Fears of a slowdown in the U.S economy have pummeled the shares of leading technology companies. Cisco (NASDAQ:CSCO), Apple (OTC:APPL), Google (NASDAQ:GOOG), Intel (NASDAQ:INTC) and Microsoft (NASDAQ:MSFT) are trading significantly below (25-40%) their highs reached a few months ago. A number of these stocks had done exceedingly well during 2007 so some of the pullback is expected. However, the market has been very unforgiving about slower forecasts.
In the age of SOX, you expect CEOs to be very cautious about any future predictions. Further, when the air-waves are full of doom and gloom prognostics about a recession, CEOs can not go out and claim that everything is rosy. However, the market reaction is overdone.
Even in an economic slowdown, companies continue to invest in technology. This is because technology investments have a strong correlation with growth in productivity and companies cannot get behind the curve for too long. Further, in spite of the economic slowdown, corporate balance-sheets are still looking good.
The other big factor is that the technology companies have get a lot of their revenues from emerging markets. And these segments are growing faster than ever. Cisco reported 24% growth in orders from emerging markets for the second quarter. Though this number is smaller than the 35% growth reported in the first quarter, it is still a good number for a company as large as Cisco.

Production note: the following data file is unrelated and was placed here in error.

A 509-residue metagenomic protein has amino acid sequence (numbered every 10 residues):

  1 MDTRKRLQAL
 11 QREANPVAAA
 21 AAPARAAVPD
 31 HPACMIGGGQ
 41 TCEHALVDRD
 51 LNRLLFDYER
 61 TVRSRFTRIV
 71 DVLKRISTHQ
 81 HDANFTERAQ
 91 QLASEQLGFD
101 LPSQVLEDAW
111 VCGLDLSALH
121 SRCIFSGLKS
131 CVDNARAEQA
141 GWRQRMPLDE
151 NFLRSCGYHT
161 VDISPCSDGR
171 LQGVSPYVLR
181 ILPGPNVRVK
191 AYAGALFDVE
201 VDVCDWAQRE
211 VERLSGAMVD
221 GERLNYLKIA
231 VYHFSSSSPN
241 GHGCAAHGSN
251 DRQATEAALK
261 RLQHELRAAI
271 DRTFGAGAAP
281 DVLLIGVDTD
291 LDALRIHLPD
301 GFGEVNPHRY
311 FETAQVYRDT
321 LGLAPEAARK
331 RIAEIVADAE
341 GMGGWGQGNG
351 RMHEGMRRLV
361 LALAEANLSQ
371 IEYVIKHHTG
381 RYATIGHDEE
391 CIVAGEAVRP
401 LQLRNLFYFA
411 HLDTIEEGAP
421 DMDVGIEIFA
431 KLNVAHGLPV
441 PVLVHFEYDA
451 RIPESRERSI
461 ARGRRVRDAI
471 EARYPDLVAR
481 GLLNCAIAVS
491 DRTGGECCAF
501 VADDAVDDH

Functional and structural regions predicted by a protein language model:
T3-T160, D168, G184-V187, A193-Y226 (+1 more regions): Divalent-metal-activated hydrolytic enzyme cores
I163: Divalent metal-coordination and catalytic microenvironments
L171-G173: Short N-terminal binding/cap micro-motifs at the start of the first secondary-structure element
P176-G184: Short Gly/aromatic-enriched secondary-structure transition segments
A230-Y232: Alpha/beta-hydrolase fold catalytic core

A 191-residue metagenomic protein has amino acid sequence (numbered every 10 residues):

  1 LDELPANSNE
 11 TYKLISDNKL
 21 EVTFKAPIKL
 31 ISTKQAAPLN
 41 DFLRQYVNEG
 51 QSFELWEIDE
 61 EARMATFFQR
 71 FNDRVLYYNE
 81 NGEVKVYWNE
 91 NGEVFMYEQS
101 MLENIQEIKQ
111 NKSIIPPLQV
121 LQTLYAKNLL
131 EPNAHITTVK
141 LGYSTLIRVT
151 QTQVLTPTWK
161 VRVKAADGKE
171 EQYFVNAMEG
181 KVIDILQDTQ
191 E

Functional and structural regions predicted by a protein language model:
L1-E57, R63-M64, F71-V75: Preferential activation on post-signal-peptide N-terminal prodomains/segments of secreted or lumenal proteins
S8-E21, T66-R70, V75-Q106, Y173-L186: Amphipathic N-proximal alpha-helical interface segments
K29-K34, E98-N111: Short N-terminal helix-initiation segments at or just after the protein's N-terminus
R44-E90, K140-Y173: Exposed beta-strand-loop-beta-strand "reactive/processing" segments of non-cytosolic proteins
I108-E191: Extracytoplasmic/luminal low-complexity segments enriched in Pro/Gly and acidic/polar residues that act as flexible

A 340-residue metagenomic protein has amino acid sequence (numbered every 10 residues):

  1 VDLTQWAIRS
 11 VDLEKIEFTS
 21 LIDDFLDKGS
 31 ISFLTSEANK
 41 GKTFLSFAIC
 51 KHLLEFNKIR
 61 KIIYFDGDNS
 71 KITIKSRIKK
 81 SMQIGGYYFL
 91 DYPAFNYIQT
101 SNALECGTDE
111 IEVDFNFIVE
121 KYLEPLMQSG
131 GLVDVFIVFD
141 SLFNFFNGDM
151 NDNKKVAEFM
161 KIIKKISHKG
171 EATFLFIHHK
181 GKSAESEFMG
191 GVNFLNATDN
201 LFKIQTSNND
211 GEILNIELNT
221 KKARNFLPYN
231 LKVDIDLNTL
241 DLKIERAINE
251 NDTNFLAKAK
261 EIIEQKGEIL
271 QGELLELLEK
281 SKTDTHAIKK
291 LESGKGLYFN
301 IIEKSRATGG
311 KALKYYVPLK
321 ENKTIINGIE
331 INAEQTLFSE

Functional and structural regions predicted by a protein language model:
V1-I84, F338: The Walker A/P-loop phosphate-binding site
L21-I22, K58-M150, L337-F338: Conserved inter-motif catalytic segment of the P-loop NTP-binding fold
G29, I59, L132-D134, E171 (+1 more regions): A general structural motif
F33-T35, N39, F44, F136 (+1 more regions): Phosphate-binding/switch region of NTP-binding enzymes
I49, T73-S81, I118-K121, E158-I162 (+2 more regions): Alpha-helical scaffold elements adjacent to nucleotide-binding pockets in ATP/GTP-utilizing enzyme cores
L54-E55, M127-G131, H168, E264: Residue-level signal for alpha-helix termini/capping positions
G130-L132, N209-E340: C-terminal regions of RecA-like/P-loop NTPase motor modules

It is also clear that in this election year, Congress and the White House will try their best to stimulate the economy. The question is not whether they will act but how big the stimulus package will be. Efforts are also underway to shore-up the financial system and the Fed has finally realized that they were behind the curve and is aggressively cutting rates. Lower interest rates, higher confirming loan limits and programs to help distressed home owners will help cushion the effect of the negative HPA (Home Price Appreciation). So any recession in the U.S economy is going to be short.
A lot of investors still have painful memories of the burst of the technology bubble earlier in this decade. However, the valuations then were astronomically high and bear little resemblence to the current situation. It is time to start buying the dips in the technology sector. The valuations are compelling and the prognosis sounds much worse than it actually is.
Disclosure: Author holds positions in the above-mentioned securities